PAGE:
Hill farmers could tap into new markets for lighter carcasses by intensively finishing lambs to a deadweight of 12-16kg.
With producer groups in Ireland already supplying up to 30,000 lighter lambs annually for export to southern France and Italy, as well as to domestic food retailers, there is potential for UK hill sheep farmers, too.
The biggest challenge with this system is achieving sufficient fat cover to meet market specifications.
Michael Diskin and Frank Campion are leading trials at the Irish research body Teagasc into the most suitable finishing options.
Here they advise on the key considerations for hitting targets.
With lambs typically weighing only 22-26 kg at weaning, an intensive high-energy finishing diet is needed to get an acceptable fat level and finish them in a short time span.
For all-concentrate diets, ensure the ration is formulated for intensive feeding to store lambs.
Allow a couple of days to train lambs to eat concentrates. Then offer 300g a head a day and increase by 200g a head a day every three days until ad-lib feeding is achieved.
“A lamb with a good appetite will perform extremely well,’’ says Prof Diskin. “Be very relaxed with the feed initially and introduce it gradually so that there are no metabolic issues.’’
Ensure that feed is always available and that there is constant access to fresh water.
Provision of quality silage, hay, or straw as a source of roughage is vital.
“They will eat very little of this, but it is very important,’’ he says.
Include 0.5% or 5kg/t ammonium chloride in the ration to prevent urinary calculi which can result from feeding high levels of concentrates.
The ration must be 7% crude fibre and be formulated with the correct phosphorous level, again to reduce the risk of urinary calculi.
In the Teagasc study, feed efficiency was poorer and the kill-out rate around 1% higher for castrates than for rams.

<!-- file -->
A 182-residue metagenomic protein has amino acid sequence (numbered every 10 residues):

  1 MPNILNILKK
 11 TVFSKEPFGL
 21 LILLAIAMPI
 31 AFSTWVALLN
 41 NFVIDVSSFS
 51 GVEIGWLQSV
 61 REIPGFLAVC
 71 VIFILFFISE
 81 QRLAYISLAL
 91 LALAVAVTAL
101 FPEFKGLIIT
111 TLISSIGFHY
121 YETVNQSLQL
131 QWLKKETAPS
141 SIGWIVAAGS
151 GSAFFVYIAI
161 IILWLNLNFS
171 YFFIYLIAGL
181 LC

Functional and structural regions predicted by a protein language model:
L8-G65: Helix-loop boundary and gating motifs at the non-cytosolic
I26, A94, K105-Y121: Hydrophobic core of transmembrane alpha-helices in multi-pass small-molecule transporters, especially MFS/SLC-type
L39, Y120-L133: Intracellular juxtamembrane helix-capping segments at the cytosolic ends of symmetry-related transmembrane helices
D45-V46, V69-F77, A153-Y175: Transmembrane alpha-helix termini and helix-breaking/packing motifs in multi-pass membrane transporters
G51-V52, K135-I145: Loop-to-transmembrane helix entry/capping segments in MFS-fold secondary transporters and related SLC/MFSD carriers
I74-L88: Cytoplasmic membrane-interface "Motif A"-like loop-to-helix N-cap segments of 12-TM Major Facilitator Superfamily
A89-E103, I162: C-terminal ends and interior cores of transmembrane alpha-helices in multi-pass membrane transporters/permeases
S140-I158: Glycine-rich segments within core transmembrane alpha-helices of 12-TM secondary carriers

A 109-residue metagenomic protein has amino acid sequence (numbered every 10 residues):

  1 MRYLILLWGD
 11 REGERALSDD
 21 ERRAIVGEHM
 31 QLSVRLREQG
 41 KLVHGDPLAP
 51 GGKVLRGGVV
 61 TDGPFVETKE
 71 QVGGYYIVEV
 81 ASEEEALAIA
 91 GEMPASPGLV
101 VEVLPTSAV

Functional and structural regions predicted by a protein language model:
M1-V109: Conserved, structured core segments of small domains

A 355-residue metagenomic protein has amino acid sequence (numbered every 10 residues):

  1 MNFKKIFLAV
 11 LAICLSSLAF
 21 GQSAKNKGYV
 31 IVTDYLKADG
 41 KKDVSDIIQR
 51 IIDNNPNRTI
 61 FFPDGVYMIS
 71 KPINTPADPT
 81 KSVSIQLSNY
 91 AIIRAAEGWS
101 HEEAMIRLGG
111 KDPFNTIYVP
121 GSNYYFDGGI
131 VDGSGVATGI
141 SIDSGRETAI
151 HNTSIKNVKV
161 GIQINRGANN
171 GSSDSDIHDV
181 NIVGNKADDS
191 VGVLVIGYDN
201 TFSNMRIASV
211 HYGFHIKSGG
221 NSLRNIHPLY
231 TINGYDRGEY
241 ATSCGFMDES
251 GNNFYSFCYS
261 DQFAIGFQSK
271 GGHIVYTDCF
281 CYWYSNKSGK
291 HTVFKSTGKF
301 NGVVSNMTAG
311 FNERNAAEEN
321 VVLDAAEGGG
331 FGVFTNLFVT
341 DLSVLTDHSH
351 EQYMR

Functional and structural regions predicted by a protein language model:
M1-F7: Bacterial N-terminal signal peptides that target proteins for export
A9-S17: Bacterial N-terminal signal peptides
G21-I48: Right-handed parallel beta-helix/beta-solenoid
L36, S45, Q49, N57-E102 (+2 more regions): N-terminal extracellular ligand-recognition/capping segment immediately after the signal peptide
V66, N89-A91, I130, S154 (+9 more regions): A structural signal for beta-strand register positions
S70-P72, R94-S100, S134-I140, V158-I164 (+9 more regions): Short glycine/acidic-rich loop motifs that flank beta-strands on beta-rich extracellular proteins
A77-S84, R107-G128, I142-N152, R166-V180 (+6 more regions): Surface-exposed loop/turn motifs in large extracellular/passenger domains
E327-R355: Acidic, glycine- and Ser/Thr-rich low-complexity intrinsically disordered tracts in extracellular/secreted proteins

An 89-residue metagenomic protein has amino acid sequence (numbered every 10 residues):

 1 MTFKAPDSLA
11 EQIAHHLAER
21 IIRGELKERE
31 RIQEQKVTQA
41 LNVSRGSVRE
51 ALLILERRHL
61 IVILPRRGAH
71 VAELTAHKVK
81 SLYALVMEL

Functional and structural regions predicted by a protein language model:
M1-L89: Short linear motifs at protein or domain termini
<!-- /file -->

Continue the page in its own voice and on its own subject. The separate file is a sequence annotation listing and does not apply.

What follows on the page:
Good flock management is needed to keep mortality rates low and ensure lambs are drafted at the correct weight so they have sufficient muscle and fat cover to meet market specifications.
Good animal husbandry will identify shy feeders – they will stand in a corner and have a hunched appearance.
“There will be approximately one lamb in every 100 that you will have feeding issues with,’’ Dr Campion points out.
“The best approach with these lambs is to turn them outside again. Generally, after some time on grass and after being trained to eat concentrates at grass, they can be housed again.’’
Pen group sizes should be guided by requirements for sufficient floor and feed space and easy access to water.
Weigh lambs fortnightly: “Some can get too heavy very quickly, so it is important to weigh and to check their fat and muscle score,’’ Dr Campion recommends.
“A degree of training is needed for this: the fat and muscle depths are very different to the requirement for store lambs.’’
There should be a nice rounding of the transverse processes in the lumbar region: if the processes feel sharp, the fat covering is inadequate.
Pasteurella pneumonia is the main cause of mortality in this system, so vaccination is non-negotiable, even though these are short-stay lambs.